Next, prospects received desktop safes. The accompanying letters read, "You earned it, let us help you protect it." Gift No. 3 was an engraved Maglite flashlight. "One of those big Maglites," Rosell says. "No one in the world is going to throw out a Maglite, especially with his name on it - ever." The note accompanying the letter read: "Do you have a clear vision of what your retirement looks like? Let us help you shed light on the whole picture."

The fourth gift was a leather-bound journal, embossed with recipients' names, along with tickets for an upcoming drawing for a record-high Mega-Millions lottery. "If by any chance you do have a winning ticket,'' the accompanying letter said, "we do expect to see you sooner rather than later. While it can be fun to play the lottery from time to time, don't gamble on your financial future. Write down your thoughts, goals and dreams, then bring them to us and we'll put a solid plan together for you."

After receiving the journal, a former police chief of Bend called Rosell. He said he couldn't keep taking gifts without calling. "The Catholic guilt is killing me," he told Rosell. He became a client too.

For the fifth and final gift, each prospect received a prepaid, precharged cell phone preprogrammed with Rosell's cell phone number in the speed dial list. The accompanying letter read, "When you're ready, give us a call."

Rosell urged recipients to donate unwanted phones to a local homeless shelter. Twenty prospects did so. "A lot of people in Oregon are green [environmentalists] and we wanted to counteract what potentially could have turned into a negative," Rosell explains.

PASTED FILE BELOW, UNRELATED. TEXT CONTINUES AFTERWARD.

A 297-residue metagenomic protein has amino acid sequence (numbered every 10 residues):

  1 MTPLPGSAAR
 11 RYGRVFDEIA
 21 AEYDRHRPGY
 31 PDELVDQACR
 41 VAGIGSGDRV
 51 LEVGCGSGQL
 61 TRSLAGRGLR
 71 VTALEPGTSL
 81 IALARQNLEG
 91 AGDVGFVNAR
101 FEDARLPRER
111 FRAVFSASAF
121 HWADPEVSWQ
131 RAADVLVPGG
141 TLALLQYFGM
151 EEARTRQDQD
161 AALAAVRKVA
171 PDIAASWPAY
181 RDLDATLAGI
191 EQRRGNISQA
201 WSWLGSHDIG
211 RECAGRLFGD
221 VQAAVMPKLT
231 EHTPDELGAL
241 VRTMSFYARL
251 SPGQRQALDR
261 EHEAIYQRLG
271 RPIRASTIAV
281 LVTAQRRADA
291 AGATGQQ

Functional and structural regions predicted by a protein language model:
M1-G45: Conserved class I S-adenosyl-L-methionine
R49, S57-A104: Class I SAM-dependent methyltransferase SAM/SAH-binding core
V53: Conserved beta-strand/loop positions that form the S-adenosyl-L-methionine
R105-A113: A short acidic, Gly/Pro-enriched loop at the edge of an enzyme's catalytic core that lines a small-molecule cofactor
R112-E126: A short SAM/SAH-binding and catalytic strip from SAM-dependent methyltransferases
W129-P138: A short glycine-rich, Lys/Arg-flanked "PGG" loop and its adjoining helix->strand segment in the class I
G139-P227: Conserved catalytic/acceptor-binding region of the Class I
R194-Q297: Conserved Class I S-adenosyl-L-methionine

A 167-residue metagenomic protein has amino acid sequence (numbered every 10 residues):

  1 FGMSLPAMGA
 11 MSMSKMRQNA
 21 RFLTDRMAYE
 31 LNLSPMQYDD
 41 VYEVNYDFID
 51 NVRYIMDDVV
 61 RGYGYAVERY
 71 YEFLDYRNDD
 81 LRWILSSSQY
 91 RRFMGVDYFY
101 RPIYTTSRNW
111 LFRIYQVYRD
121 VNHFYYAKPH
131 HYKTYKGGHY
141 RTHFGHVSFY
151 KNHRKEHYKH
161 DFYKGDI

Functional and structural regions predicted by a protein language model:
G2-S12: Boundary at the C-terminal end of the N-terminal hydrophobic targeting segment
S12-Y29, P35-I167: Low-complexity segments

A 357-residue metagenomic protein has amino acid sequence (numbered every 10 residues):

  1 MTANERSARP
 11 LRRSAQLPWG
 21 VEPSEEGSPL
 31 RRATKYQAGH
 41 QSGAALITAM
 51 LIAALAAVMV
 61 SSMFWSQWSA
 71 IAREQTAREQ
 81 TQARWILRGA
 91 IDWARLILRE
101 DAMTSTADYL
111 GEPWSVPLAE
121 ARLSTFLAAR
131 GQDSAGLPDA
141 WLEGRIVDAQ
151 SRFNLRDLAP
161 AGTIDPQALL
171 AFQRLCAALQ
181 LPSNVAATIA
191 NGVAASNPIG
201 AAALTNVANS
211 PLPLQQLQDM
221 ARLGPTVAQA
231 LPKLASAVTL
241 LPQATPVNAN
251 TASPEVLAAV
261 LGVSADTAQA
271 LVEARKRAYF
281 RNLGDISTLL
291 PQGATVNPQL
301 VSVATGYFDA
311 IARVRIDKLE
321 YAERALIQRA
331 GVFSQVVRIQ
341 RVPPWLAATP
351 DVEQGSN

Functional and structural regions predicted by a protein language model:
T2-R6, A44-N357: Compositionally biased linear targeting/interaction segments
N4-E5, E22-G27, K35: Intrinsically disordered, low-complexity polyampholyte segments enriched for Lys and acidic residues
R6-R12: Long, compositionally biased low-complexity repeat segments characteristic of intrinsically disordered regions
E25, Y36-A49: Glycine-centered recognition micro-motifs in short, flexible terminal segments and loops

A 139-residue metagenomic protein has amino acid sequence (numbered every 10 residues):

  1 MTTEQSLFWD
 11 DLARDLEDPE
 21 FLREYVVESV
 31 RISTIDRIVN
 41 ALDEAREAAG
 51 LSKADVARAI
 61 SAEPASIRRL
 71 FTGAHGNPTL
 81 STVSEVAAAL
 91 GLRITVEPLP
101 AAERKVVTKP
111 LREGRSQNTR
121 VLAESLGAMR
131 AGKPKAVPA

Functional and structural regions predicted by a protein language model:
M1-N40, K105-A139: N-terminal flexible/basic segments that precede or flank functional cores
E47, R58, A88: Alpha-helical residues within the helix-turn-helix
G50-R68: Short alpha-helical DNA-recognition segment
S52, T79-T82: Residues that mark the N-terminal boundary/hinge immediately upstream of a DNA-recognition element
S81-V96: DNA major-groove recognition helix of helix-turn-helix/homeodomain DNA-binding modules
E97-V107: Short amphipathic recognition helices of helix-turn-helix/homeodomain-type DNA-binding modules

By the end of 2011, the campaign had brought in 12 new clients and nearly doubled the amount of Rosell's AUM to $37 million. Rosell is still meeting with another group of the campaign's prospects who have a combined $12 million in assets.

Marketing expert Michael Brizz, the creator of the Referral Mastery System who was not involved in Rosell's efforts, called the campaign "brilliantly executed." He cautioned that many advisors could not have pulled it off as well. Any advisor who attempts such a campaign had better have a strong practice to keep clients they attract, Brizz says. While a robust referral system could have created similar results at a fraction of the cost, Brizz says, Rosell was trying to build a practice in a new town. "It's a great way to break into a group where you have no presence," Brizz says.

Rosell and Berman were so happy with the results that Berman entered the effort in a national contest for marketing campaigns. His tiny operation took first place in its category, beating out campaigns by Jack Daniels and DSW Shoes.


Rosell says he's keeping his ambitions scaled to suit the size of his small community and only wants to build his practice to $100 million in AUM. "It's finding that right balance in offering myself and the staff and our team members a certain quality of life to do the things we've always imagined," he says. "I don't foresee the need to grow beyond that."

But he's not there yet, so he's tapped Berman's creativity again. Next, they are sending copies of the book, Wealth Secrets of the Affluent, by Christopher R. Jarvis and David B. Mandell, to CPAs and estate planning lawyers. They also plan a fall campaign directed to another 125 prospects.

Although the inaugural effort ended nearly a year ago, its impact has not. In April, Rosell addressed 6,500 people at the annual Oregon Dental Association meeting in Portland. A Bend dentist approached him after.

"'You're the one who's been sending me the bat and safe. I love it!''' Rosell says. The man asked for an appointment.

Ann Marsh is a senior editor and the West Coast bureau chief of Financial Planning.